8. The wife's case in a nutshell is that this is quintessentially a sharing case. She says that from 2007 until 2013 the parties cohabited in London, The Alps, and France and that this period added to the four years of the marriage from 2013 to 2017 make this a medium duration marriage. She submits that in 2007 when the cohabitation commenced Zebra was in its early phase and was of limited value; possibly reflective only of the sums that the husband had himself invested into it. She submits that the husband has failed to disclose documentation which would enable her team to undertake any sort of detailed evaluation of the financial position of Zebra in 2007. The husband's failure to disclose these documents which either he or his accountant must have or must have access to leads unerringly, she submits, to the conclusion that he has withheld them because they do not support his case that it was pregnant with value at that point in time. She submits that the vast majority of the value that was realised on its sale in 2017/18 was built up in Zebra from 2007 and that this was the result of the husband's endeavours in the business over that period. She submits that whilst he made his contributions by building up the business, she made matching contributions on the domestic front by looking after her child and his children, helping in the design, renovation and furnishing of the various properties they owned, organising their lives on the domestic front and supporting him in his business endeavours both emotionally but also practically by introducing him to the social and financial elite of London, Europe and perhaps America. She submits that the evidence plainly supports her evaluation of the nature of the relationship between 2007 and 2013 and that this was truly a seamless transition from cohabitation to marriage. The relationship was committed and exclusive from 2007 and the pattern of their lives did not alter from before to after the marriage. She contributed to the children, to their properties and was prepared to contemplate seeking to adopt the husband's son, HS. The husband's daughter, HD, spent time with her in the summer of 2017 when the husband was away with his new girlfriend. The fact that HD saw Smith Place as her London home illustrates how close the wife was to the children. She submits that the parties led the life of an international family with homes in multiple countries, and a standard of living which involved the finest of all that money could buy albeit perhaps not at the level of the super-rich. On her formulation of her own open offer she would receive approximately 40% of the current net assets in the lump sum of £16 million. She says this is a fair share of the wealth that was generated during the time that the parties were together. She cross checks this against needs. Although she had not owned property prior to meeting the husband, Mr Cusworth QC submits that her need now is for an unencumbered property of her own. He submits that the fact that the parties owned homes in The Alps, The Principality, and France (albeit not necessarily held in their own or the wife's name) justifies her now owning her own home. Her current home would cost approximately £6 million to buy on a relatively short lease. She aspires to buy something similar. Property particulars for alternatives she suggests range between £5 - £6.5 million pounds, giving a housing fund need taking account of stamp duty and cost of purchase of between £6 - £7 million. Her budget comes in at just under £600,000 per year, which she says is less than half of the overall rate of expenditure of the family during the marriage. She relies on a budget which she says shows annual expenditure in 2015 of €1.864 million, the equivalent of £1.341 million. She says since the separation her actual spending has been in the region of £355,000 over the year. She is currently 50 and says that her annual income need until 60 would be £500,000 per year reducing thereafter to £250,000 per year for life. Using standard Duxbury calculations, this would give a capitalised sum to generate income of £8.6 million. Thus she says an appropriate assessment of her income and capital needs gives rise to a lump-sum of £15-£16 million which demonstrates that the 40% share is also broadly comparable with her needs and thus fair.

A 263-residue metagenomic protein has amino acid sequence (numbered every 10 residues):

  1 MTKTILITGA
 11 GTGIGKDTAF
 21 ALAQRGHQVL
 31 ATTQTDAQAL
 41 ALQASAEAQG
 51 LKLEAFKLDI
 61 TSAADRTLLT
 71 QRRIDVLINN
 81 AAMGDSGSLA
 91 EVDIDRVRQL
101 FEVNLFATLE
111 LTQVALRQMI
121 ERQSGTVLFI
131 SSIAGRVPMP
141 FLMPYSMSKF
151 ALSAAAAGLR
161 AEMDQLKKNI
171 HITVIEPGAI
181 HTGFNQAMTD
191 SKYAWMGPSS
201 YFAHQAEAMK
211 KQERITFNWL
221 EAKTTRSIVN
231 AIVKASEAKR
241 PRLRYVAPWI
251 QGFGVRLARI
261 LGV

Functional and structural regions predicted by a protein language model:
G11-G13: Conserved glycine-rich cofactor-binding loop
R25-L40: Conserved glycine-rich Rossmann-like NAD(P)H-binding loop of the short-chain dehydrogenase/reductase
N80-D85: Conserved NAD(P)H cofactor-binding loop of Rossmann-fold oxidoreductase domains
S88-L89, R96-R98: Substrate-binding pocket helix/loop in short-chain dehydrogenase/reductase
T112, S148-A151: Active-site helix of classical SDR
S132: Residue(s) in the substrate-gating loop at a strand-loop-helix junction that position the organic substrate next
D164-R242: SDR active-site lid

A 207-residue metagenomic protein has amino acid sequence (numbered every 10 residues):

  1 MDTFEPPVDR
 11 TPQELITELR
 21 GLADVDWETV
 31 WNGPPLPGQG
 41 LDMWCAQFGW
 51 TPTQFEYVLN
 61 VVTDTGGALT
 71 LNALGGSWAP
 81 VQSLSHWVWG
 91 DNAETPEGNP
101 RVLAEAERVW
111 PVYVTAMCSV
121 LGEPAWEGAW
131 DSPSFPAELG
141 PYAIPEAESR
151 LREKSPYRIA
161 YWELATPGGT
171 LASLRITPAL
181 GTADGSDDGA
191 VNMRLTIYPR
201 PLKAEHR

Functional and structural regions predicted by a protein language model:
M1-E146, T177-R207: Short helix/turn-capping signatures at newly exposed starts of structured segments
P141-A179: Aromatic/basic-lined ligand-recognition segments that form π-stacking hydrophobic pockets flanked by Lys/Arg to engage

9. Mr Cusworth QC on behalf of the wife submits that the husband's contention that the entirety of the value of Zebra is a non-matrimonial asset is simply wrong. He points out that the husband was CEO from October 2008 until 2012 and continued to be a board member and was actively involved in potential sale of Zebra to a private equity business in 2015 and in particular he was central to the ultimate sale in 2017/18. He submits that the period from October 2007 until the marriage in 2013 should properly be regarded as premarital cohabitation which moved seamlessly into the marriage and thus the husband's work in the business during that period and during the marriage itself represented contributions which were matched by the wife's contributions to the welfare of the family. Thus she is entitled to share in the assets generated by the parties during the marriage. Mr Cusworth QC acknowledges that an adjustment to the wife's share would be justified by reference firstly to the fact that Zebra plainly had some value prior to the commencement of the relationship and that its latent potential must be recognised. He submits that the court should discount the current value of Zebra to reflect what the husband introduced (albeit the value should be at the lower end of any bracket given his alleged non-disclosure) and that the wife is entitled to 50% of whatever is left. He also acknowledges that the husband also brought into the marriage the £12 million capital which was expended on the parties' living expenses and that this justifies some departure from equality and thus some further discount from the 50% of that part of the assets which represents the marital acquest (i.e. after the deduction of the value the husband introduced). He submits that difficulties in the valuation of the various elements relating to Zebra (true value in 2007, latent potential/ springboard, passive growth) are not a reason for not applying the sharing principle. He says they are evidential and the court is entitled to adopt a broader brush approach as recognised by Lord Justice Moylan in Hart. He submits that the court should err in the wife's favour on valuation of Zebra-linked issues given the husband's attitude to disclosure (see later) and his decision not to call Mr N, his accountant.